Why my children are not growing up abroad

27 Sept 2017

I may be raising my children abroad. My husband may be raising his children abroad. As a couple, we do live abroad. However, as a family, we do not live abroad. Our notions of abroad are all different. My children have little notion of abroad. 

Why my children are not growing up abroad

What is abroad for them? What is abroad for us as a family? As a cross-cultural family of 4, where each of us was born in a different country, abroad means little. Abroad for whom? Abroad as opposed to what?

In a recent discussion in a forum, I noticed people mentioning the word abroad had connotations I never really thought about. Some mentioned it implied short-term. Others thought it implied a developing country or even an island.

According to the Oxford dictionary, the adjective abroad means: "In or to a foreign country or countries." Hence, a country or language other than one's own. Abroad is often taken as the opposite of home.

For me, abroad would be anything that is not France (where my passport is from). Yet, I do feel as though Germany is home nowadays as I live there and have done for since 2011. England also feels a little like home having spent 13 years there. If my husband and I are both raising our children abroad, our definition of abroad is not the same. His passport is Portuguese, so France would be abroad for him.

Miss 7, born in England, living in Germany with a French passport and a father from Portugal defines home as Germany most days. She also likes to say she is British. She is a cross-cultural kid.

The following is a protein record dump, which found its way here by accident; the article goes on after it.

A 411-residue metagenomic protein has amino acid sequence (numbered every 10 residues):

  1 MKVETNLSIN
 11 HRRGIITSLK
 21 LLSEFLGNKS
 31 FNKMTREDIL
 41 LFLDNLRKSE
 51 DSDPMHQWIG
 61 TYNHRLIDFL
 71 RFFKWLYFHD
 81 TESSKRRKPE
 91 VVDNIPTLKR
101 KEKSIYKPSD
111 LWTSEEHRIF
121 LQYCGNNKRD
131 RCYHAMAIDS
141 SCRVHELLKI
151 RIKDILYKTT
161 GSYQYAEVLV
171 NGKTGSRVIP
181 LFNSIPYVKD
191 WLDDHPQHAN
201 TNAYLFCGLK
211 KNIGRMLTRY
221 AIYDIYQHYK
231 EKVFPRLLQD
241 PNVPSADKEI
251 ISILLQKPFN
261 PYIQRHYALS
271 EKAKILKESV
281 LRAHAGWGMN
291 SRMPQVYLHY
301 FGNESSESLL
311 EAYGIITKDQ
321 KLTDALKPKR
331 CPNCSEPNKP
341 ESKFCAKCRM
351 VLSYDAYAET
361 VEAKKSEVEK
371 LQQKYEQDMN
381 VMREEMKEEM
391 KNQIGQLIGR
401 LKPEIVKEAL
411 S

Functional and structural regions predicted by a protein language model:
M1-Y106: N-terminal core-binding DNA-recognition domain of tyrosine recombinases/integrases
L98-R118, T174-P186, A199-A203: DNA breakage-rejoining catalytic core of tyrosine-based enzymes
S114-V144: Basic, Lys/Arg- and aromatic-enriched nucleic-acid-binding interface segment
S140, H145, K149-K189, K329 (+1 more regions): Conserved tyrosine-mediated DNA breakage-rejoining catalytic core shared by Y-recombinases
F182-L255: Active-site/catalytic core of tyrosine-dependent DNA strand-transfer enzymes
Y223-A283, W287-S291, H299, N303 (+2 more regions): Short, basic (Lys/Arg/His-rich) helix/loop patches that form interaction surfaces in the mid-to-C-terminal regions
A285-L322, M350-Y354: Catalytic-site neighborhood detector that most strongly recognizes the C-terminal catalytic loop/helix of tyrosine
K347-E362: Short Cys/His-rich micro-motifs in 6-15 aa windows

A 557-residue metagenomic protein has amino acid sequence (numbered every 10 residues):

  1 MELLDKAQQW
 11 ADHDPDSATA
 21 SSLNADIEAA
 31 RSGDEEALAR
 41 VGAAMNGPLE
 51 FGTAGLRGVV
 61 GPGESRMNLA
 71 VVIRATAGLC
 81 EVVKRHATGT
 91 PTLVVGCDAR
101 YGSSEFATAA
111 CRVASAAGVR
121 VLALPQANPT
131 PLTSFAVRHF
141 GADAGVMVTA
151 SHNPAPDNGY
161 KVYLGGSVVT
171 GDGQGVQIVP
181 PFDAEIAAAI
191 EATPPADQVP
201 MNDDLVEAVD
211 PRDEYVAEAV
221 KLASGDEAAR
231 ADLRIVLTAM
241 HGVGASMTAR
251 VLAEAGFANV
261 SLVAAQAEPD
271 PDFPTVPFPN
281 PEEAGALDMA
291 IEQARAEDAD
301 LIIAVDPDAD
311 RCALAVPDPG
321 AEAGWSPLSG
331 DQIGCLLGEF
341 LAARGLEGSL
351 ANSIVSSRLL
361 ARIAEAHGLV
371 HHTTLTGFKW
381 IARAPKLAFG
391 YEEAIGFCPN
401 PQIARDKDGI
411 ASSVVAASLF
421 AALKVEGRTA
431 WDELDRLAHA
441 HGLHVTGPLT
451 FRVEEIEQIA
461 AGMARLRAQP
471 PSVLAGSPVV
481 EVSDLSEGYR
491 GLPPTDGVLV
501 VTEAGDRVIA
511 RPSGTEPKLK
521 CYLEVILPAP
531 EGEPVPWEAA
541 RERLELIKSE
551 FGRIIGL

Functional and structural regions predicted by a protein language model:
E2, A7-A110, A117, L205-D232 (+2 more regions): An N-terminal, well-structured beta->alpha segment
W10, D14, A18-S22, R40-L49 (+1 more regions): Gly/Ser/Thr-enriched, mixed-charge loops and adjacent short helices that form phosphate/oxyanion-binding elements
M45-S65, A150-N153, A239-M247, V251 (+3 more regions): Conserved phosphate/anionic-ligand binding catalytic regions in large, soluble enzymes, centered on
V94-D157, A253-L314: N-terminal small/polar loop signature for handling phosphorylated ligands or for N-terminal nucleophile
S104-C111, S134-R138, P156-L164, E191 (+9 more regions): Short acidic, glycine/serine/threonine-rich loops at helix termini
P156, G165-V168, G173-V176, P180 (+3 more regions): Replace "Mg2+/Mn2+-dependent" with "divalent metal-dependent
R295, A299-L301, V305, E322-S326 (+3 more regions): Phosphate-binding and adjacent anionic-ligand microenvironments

She is shocked when we tell her some of her cousins have never been in a foreign country.
She thinks nothing of driving 30 minutes and crossing a (mostly non-existent) border to go food shopping.
Her vision of borders, foreign lands and abroad-ness is certainly not the same as that I grew up with. As a cross-cultural child living in Europe, she is certainly privileged in this regard.

Why my children are not growing up abroad
PIN me to read later
Much like for many third culture kids, she feels at home in many places around the world. She feels she fits in while at the same time missing a part of her identity while in a given country. However, as opposed to TCKs, since there is no repatriation ever, no accompanying us somewhere outside of our country, CCKs* do not have one home. If there is no one home, there is no abroad. 

Because the definition of home cannot be determined geographically, for us as a family, abroad makes little sense. Abroad is just not a word I use very often, just because it feels too ambiguous.

Abroad to a cross-cultural kid is just as ambiguous as home. It is not a geographical place. It is rather a feeling, people and emotions.


*'TCK: Third Culture Kids 
*CCK: Cross-Cultural Kids

Post a Comment

Thank you for your feedback.